Microscope reveals changes over time
A three-dimensional microscope that works in a new way is giving unprecedented insight into the internal structure and chemical composition of materials. It can also accurately reveal how they are affected, over time, by changes in temperature, humidity, weight load and other conditions.
The device, developed by a team drawn from six UK universities, could lead to advances in various areas such as healthcare (in furthering, for instance, the understanding of conditions such as osteoporosis), the development of better construction materials, improved oil extraction methods and even the study of fossils.
Similar to some other microscopes, the new instrument harnesses x-rays to provide information about an object's internal structure down to micron scale. What makes it unique is its use of time delivery integration that enables it to generate much better images of larger objects than other devices. This means that microscopic structure can be studied with greater accuracy.
Conventional x-ray microscopes can produce 3D internal pictures of an object by taking a large number of 2D images from different angles - this is known as x-ray microtomography. But the way in which the new microscope combines this technique with time delay integration is new.
It compensates for variations in the sensitivity of the pixels that make up the picture captured by the x-ray sensor that reduce the clarity of the final computer-generated 3D image. With the time delay integration technique the camera incorporating the sensor is moved through the x-ray shadow while collecting the x-ray image.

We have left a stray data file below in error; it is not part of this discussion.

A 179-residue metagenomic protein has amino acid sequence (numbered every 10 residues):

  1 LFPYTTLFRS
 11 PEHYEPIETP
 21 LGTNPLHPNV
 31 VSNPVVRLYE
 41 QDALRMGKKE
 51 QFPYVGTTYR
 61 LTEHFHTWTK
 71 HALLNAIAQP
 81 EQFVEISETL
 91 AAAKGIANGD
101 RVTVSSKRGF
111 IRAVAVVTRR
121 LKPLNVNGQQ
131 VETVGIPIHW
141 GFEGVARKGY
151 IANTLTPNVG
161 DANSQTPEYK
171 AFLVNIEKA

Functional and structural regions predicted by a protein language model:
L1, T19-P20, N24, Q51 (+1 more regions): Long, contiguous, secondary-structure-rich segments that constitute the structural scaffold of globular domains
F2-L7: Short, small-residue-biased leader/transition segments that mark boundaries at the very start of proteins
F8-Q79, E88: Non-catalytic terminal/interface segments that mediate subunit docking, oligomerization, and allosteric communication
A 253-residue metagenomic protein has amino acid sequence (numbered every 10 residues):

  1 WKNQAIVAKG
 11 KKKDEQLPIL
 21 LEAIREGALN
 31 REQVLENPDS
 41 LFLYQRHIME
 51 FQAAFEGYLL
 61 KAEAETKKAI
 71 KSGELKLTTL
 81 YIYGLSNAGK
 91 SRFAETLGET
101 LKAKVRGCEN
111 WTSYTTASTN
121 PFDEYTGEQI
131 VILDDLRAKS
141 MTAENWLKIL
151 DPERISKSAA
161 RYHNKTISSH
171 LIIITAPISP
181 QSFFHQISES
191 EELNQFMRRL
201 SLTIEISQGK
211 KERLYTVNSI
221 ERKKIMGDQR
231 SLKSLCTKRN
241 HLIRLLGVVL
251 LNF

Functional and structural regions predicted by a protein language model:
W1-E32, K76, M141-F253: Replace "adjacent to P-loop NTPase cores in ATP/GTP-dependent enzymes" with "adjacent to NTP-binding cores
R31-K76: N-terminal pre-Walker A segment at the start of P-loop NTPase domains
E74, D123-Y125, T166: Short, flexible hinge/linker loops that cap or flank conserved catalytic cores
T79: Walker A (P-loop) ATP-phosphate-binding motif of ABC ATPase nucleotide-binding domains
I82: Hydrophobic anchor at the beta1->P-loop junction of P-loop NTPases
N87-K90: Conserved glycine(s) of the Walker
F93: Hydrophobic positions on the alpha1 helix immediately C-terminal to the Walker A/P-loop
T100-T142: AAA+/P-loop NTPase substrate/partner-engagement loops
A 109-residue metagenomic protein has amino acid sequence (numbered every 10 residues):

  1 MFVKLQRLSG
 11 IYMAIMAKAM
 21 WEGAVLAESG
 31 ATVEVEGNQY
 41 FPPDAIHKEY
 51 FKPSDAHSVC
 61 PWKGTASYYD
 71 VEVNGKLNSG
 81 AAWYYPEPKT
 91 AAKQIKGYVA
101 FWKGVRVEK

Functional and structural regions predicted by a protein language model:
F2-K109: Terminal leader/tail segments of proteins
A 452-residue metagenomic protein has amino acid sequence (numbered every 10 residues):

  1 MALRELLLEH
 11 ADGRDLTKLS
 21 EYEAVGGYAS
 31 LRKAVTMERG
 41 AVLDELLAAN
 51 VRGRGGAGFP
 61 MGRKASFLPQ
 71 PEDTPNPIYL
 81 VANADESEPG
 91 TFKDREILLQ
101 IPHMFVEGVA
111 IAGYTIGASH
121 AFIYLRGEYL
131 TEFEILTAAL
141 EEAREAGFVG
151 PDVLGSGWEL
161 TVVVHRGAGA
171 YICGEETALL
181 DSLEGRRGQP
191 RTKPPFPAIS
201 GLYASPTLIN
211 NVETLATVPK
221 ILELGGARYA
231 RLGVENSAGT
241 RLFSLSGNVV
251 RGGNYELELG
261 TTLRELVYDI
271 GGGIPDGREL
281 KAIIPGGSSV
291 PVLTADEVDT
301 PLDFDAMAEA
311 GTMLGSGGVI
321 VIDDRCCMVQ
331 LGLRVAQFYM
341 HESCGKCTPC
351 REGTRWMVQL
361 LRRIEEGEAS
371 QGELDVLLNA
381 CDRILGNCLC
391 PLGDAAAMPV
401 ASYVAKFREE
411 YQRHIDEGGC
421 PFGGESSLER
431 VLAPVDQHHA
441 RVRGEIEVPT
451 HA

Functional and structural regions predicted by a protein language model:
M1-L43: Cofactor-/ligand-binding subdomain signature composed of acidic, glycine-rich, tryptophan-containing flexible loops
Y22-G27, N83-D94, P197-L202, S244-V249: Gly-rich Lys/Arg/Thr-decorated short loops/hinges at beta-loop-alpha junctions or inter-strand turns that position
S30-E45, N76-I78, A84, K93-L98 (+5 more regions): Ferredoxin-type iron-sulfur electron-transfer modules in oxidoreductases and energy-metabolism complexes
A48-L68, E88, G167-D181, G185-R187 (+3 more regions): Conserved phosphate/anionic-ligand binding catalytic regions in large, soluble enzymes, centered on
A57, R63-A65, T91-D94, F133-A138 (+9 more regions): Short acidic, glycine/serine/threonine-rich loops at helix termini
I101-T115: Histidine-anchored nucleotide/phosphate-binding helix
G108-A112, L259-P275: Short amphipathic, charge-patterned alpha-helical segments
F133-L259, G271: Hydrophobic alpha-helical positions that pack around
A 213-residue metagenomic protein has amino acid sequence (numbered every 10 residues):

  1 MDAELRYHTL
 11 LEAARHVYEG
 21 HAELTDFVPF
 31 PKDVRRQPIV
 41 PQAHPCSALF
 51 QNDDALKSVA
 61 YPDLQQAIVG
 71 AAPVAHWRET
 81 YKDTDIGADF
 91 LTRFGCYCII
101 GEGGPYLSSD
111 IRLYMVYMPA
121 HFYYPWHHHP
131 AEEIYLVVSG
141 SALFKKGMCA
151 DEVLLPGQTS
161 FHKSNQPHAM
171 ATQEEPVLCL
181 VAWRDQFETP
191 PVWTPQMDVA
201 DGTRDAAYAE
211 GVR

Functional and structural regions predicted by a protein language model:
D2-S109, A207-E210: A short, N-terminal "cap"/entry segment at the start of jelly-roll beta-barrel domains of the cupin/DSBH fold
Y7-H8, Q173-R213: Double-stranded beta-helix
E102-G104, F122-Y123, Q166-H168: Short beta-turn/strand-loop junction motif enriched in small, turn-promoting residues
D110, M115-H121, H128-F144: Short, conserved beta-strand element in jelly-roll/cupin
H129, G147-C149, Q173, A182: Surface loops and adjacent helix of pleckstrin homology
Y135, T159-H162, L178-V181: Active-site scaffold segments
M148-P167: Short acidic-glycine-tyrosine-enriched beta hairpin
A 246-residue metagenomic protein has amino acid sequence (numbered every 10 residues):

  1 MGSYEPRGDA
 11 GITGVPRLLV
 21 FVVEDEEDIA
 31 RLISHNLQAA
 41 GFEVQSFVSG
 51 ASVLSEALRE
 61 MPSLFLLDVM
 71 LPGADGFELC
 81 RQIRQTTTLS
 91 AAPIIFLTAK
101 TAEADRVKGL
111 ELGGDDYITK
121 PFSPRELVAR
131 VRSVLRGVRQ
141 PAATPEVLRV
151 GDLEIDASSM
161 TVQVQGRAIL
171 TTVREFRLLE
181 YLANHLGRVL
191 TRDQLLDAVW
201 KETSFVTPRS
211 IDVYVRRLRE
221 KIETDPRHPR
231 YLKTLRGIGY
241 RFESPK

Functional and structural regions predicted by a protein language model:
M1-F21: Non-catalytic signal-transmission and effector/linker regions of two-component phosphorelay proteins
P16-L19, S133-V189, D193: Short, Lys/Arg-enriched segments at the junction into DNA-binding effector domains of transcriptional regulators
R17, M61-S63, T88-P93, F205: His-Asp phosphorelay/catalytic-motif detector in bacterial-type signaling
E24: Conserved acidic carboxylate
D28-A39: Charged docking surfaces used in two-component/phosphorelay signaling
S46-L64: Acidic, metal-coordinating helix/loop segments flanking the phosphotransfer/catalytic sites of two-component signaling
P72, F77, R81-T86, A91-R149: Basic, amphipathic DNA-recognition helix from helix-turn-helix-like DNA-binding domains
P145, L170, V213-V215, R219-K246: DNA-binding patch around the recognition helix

At the same time, the image being created on the surface of the sensor is electronically shifted in the opposite direction. In this way, any imperfections are 'smoother' by averaging them over all pixels before the 3D image is generated. The final image is thus of much higher quality and enables bigger pictures to be produced than was previously possible. The use of time delay integration also allows larger objects to be examined without loss of image quality. The new microscope is claimed to be the only one in the world that uses time delay integration for microtomography.
Some of the many potential uses for the microscope, developed with funding from the UK's Engineering & Physical Scientists Research Council (EPSRC), include:
- Studying how bone and tooth tissue behave in conditions such as osteoporosis, osteoarthritis and tooth decay.
- Observing how crude oil is held in sandstone pores.
- Investigating the mechanical behaviour of metals at a microscopic level.
- Detailed study of fossils embedded in rocks without having to remove and risk damaging them.
Professor Jim Elliot of Queen Mary, University of London led the project. He said: "As well as developing these microscopes to study subtle variations in internal structure, a main aim of ours is to work with the wider scientific community to identify problems where they could make a real contribution. There's no limit to what it would be useful or interesting to look at:. The microscope looks set to be a valuable research tool that many different organisations in a range of sectors could benefit from using. The team now aims to develop a radical new design that could be even more effective.
The three-and-a-half-year research project involved experts in electronic engineering, physics, biophysics, chemistry, anatomy, materials science, dentistry, veterinary medicine and engineering from Cranfield, Manchester and Southampton universities, Imperial College London and the Royal Veterinary College as well as Queen Mary.
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